Wednesday, September 24, 2014

Frequently Overlooked Google Search Tools and Strategies

This morning I spent some time reading the first part of the solution to Dr. Daniel Russell's most recent search challenge on Search ReSearch. Dr. Russell is a search anthropologist working at Google. Every week he posts search challenges that are designed to introduce you to new ways of searching for information.

The solution to Dr. Russell's recent challenge of finding the places Mark Twain mentions in "Around the Equator"? involves a strategy that I had not thought of or even knew existed until this morning. That strategy includes a creating a spreadsheet and then extracting named entities from it. To be honest, I would need Dr. Russell's tutorial open on a monitor next to me in order to replicate the process.

Reading through the solution to Dr. Russell's search challenge, which is a very advanced one that I wouldn't expect most high school students to employ, got me thinking about a search strategy and tools that I haven't employed before. That prompted me into thinking about creating a list of accessible search tools and strategies that middle school and high school students often overlook. Here's my short list of tools and strategies that are often overlooked.

Google Books: Google Books can be a good research tool for students if they are aware of it and know how to use it. In the video below I provide a short overview of how to use Google Books for research. You can also find screenshots of the process here.

Google Scholar: Google Scholar, like Google Books, is one of the research tools that students often overlook when searching on the web. Google Scholar can be an excellent place for high school and college students to find peer-reviewed academic papers, journals, theses, books, and court opinions. In the video below I demonstrate how to create a library of resources in Google Scholar as well as how to create Google Scholar Alerts that will notify you when new content related to your research appears in Google Scholar.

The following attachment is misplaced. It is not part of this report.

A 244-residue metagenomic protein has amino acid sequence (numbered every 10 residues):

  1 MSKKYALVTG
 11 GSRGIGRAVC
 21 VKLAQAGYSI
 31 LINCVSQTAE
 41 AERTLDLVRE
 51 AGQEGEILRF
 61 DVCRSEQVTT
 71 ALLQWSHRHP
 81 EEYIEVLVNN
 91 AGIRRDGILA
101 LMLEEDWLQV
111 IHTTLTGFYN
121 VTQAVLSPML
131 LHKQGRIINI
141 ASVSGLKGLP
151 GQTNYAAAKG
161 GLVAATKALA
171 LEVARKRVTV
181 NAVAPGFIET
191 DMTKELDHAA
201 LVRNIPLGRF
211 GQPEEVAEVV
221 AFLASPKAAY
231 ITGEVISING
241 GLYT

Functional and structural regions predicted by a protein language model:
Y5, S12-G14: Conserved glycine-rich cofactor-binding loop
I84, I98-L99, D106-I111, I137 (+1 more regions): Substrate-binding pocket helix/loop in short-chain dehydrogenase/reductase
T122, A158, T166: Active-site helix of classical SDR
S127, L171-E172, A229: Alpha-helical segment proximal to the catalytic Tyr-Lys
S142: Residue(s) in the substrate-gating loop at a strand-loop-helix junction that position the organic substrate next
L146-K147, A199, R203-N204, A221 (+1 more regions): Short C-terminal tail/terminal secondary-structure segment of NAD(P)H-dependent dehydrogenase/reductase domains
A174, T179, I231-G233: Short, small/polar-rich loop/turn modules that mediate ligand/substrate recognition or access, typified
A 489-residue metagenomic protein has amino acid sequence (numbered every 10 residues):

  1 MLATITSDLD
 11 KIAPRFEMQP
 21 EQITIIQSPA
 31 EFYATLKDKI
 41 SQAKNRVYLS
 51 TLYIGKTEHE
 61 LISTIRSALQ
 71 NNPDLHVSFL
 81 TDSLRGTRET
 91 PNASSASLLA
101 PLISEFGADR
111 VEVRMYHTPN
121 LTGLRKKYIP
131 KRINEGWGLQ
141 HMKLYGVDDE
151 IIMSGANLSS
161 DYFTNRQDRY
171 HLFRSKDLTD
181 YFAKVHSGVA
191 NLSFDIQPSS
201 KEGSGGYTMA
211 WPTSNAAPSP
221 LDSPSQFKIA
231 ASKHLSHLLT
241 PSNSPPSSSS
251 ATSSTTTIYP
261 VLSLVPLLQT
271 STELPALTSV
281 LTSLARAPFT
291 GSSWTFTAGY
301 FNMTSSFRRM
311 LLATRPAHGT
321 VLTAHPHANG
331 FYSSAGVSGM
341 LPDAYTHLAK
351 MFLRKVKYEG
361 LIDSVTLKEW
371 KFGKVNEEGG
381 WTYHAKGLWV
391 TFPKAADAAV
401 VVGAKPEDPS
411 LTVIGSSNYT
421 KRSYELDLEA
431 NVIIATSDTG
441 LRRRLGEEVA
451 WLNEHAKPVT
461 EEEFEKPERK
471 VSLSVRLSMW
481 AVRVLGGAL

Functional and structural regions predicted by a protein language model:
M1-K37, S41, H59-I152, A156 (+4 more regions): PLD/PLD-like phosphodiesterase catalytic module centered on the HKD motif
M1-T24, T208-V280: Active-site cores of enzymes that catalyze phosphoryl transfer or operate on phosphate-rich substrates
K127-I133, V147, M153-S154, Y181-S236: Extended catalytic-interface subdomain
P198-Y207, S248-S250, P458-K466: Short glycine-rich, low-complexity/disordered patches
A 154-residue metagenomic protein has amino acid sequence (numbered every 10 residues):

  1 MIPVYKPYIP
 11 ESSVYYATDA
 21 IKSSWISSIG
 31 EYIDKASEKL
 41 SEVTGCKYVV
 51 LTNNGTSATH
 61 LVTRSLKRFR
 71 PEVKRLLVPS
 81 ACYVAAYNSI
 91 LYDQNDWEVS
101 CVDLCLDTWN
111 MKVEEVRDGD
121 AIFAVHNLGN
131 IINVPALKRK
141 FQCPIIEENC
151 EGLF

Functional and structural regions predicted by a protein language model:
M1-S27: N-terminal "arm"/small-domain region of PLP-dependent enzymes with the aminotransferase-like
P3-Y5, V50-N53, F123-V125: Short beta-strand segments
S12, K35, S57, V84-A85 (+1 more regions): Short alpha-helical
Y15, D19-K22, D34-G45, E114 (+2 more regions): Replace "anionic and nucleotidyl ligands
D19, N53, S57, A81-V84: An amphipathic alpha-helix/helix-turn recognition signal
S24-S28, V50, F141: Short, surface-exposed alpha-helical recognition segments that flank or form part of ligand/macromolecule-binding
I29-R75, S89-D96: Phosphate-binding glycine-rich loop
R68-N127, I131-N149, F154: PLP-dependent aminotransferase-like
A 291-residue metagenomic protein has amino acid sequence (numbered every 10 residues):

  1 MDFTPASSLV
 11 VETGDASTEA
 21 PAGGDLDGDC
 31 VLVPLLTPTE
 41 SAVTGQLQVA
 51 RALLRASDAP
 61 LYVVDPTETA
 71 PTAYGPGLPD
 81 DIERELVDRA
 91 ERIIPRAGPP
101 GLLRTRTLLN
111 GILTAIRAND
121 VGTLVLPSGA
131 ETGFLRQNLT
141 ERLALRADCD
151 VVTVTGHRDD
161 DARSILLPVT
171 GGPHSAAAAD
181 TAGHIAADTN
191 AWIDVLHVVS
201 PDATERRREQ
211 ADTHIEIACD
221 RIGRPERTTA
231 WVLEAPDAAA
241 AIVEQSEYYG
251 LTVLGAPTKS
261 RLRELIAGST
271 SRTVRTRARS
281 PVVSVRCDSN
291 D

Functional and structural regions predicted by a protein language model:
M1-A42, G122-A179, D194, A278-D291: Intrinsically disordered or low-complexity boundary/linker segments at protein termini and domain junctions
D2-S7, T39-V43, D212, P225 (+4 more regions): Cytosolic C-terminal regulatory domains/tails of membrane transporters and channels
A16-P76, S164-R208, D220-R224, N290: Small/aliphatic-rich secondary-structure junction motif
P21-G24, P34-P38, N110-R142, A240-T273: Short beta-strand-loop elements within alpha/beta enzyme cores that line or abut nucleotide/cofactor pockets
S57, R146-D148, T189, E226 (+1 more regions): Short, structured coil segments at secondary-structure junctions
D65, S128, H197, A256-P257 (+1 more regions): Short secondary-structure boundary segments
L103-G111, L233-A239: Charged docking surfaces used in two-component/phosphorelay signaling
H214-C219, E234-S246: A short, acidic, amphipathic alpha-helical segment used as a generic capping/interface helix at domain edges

You can find screenshots of these processes here.

Google Earth, Maps, and Street View imagery: When confronted with a location-based search challenge Google Earth and Google Maps can provide a student with a lot of clues. Looking at placemark information in a Google Earth or Google Maps file can often reveal a clue if not the complete answer to a challenge. Likewise, Street View imagery provides visual clues that you might not otherwise find in a Google Images search. Dr. Russell suggests comparing historical and current imagery in Google Street View. Read the full explanation here.

Control F (Command F): Many students have the bad habit of only glancing at the webpages they open from a search results page. Or worse yet, only reading the brief snippet that appears below the link in a search results page. The reason for this behavior that students often give is “it takes too long to read the whole page.” To remedy this teach your students to use “Control F” (Windows) or “Command F” (Mac) when they open a webpage from the search results page. Control F or Command F allows you to search within any webpage for any letter, word, or phrase. Using this function can be quite helpful to students who want to determine whether or not a particular webpage contains information relevant to their research topics. Simply seeing the count of the number of times a word or term appears on a page can be an indicator of whether or not the page contains information relevant to a research topic.

Public Data Explorer: Google's Public Data Explorer draws on data sets from the World Bank, the US CDC, the US Bureau of Labor Statistics, and other sources of public data. This is a great tool when I'm conducting a search that is centered around statistics. For example, it was much quicker to find the 1997 unemployment rate for Maine by searching in the Public Data Explorer than it was to do the same search at

Image Metadata: pictures taken with digital cameras often contain a lot of information in the form of metadata. That metadata can tip you off to when and where a picture was taken. That information can then be used as clues to solving a larger search challenge. A great example of this can be found in this Search ReSearcher challenge from April, 2013. Check out FotoForensics for a tutorial on accessing image metadata.

Google Advanced Search Page: The Google Advanced Search menu should be bookmarked on every student's computer. From this page students can quickly refine searches according to file type, region, language, usage rights, reading level, domain, and or site. The advanced menu is also great for students who have forgotten about things like using quotation marks around search terms, using "or," and how to exclude words from search results.

And just as a reminder, on the Google Search Education site you will find beginner, intermediate, and advanced lesson plans for five skill sets.

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